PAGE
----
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Court of Appeals of Mississippi.

Morgan KELLEY, Appellant v. Kassi ZITZELBERGER f/k/a Kassi Zitzelberger Kelley, Appellee

NO. 2021-CA-00119-COA

Decided: June 21, 2022


¶1. This case involves modification of child support and visitation for K.K., the daughter of Morgan Kelley and Kassi Zitzelberger. At the time of trial in 2020, K.K. was sixteen years old. Upon retirement from the United States Marine Corps, Morgan requested a reduction in child support and a modification of visitation. Kassi counterclaimed for past-due child support among other matters. During pendency of the case, Morgan re-located from Gretna, Louisiana, to New Jersey. Kassi and K.K. reside in Jackson County, Mississippi. Both Morgan and Kassi have remarried.

¶2. The parties agreed to conferring jurisdiction in Mississippi of a 2012 divorce judgment in California. The Jackson County Chancery Court found evidence that the parties had an oral agreement to modify certain terms of their original divorce agreement, such as reducing Morgan's monthly obligations for child support and payment of expenses for K.K.’s cheerleading/dance classes and orthodontia. The chancery court found these “self-help modifications” were unenforceable. Morgan's request for a reduction in child support was denied, returning it to the original amount of $800 per month. In addition, the chancellor ordered Morgan to pay his child support arrearage of $8,750 at the rate of $200 per month. Regarding the previously incurred cheerleading/dance and orthodontia expenses, the court found “neither party should owe the other party for any costs and/or credits.” The court also fashioned a visitation schedule for K.K. and found neither party in contempt of prior orders or judgments.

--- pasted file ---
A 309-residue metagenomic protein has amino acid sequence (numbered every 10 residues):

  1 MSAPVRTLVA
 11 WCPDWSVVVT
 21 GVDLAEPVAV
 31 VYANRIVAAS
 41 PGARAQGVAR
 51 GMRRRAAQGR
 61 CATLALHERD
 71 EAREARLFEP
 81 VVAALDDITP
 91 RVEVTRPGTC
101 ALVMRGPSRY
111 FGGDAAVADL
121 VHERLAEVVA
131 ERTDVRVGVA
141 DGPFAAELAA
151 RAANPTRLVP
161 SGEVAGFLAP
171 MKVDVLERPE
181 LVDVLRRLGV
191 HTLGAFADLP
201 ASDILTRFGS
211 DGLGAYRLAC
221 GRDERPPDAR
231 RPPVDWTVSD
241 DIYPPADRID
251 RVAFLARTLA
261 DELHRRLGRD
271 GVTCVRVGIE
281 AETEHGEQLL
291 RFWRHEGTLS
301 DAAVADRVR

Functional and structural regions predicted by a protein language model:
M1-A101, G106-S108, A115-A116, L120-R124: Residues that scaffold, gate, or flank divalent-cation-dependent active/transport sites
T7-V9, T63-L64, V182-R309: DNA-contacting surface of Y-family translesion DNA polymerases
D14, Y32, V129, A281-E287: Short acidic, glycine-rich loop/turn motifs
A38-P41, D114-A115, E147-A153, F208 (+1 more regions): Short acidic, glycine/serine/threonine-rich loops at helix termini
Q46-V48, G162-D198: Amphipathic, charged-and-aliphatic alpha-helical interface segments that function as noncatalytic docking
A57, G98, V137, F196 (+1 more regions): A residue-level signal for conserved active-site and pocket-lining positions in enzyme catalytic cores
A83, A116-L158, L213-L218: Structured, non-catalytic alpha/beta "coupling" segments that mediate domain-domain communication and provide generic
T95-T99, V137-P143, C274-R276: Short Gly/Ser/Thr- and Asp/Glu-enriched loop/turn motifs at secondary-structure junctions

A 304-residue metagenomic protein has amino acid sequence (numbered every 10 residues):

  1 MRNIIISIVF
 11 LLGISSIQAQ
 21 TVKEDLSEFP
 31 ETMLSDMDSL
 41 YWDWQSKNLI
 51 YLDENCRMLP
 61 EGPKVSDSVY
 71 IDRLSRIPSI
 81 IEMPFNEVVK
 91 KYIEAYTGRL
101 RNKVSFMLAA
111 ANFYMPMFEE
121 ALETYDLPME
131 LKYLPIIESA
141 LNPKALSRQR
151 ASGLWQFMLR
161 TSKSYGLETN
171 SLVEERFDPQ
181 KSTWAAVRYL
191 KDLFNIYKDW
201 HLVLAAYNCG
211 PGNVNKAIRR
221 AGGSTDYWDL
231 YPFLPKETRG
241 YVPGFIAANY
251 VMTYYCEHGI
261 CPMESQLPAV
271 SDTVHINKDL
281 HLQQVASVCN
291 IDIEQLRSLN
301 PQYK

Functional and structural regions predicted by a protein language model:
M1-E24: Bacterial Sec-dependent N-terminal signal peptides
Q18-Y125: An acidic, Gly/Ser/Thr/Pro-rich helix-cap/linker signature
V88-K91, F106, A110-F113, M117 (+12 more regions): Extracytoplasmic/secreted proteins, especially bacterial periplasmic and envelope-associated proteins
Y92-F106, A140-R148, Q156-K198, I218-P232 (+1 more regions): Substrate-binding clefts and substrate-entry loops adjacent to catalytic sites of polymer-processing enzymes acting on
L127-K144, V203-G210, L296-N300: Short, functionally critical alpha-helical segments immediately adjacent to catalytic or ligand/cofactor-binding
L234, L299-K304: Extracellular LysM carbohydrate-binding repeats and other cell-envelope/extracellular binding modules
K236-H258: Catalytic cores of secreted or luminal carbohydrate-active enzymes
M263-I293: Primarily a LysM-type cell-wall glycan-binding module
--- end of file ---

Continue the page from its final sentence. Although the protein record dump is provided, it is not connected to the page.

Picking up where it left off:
¶3. On appeal, Morgan argues the chancellor erred in refusing to reduce the California child support obligation and declining to apply Mississippi statutory guidelines to his military retirement income. Further, he claims the chancellor should have credited his payments for cheerleading against his child support arrearage. Finally, Morgan contends the chancellor improperly modified visitation by failing to accommodate his relocation to New Jersey. Finding no error in the chancellor's exercise of discretion, we affirm the chancery court's judgment.


¶4. Morgan and Kassi were married in 2005, and their daughter, K.K., had been born in 2004. The parties divorced in California in 2012. Kassi and her husband live in Ocean Springs, Mississippi, with K.K. and Kassi's two other children. Morgan and his wife, Doreen, live in Glassboro, New Jersey, with Doreen's twin sixteen-year-old daughters.

¶5. In April 2019, Morgan filed a petition to reduce his child support due to his mandatory retirement from the Marines after twenty years of service.1 Upon retirement, in November 2019, Morgan's net monthly military pay went from approximately $5,000 per month to $1,736.66 per month. Morgan's and Doreen's four-bedroom residence in New Jersey is valued at $315,000 with a monthly note of $1,442.43 and an outstanding mortgage balance of approximately $290,000. Morgan and Doreen own a 2018 Nissan Titan with a loan balance of $26,950.74. Morgan owns a 2019 Nissan Altima with a loan balance of $22,658.36. Morgan and Doreen pay approximately $850 per month for both vehicles. On his Rule 8.05 financial statement, UCCR 8.05, Morgan listed numerous expenses paid by Doreen, whose monthly gross income is $3,700. Kassi reported a monthly net income of $6,596.86.

¶6. Morgan also sought to modify visitation from the original divorce decree when he lived in Texas and Kassi lived in California but was moving to Indiana. At the time he filed his petition for modification, Morgan lived in Gretna, and Kassi resided on the Mississippi Gulf Coast. Due to the proximity of the parties, Morgan requested an amended visitation schedule. However, by the time of trial, Morgan had voluntarily moved from Gretna to New Jersey, retired from the military, and intended either to retire permanently from work at the age of forty or attend college.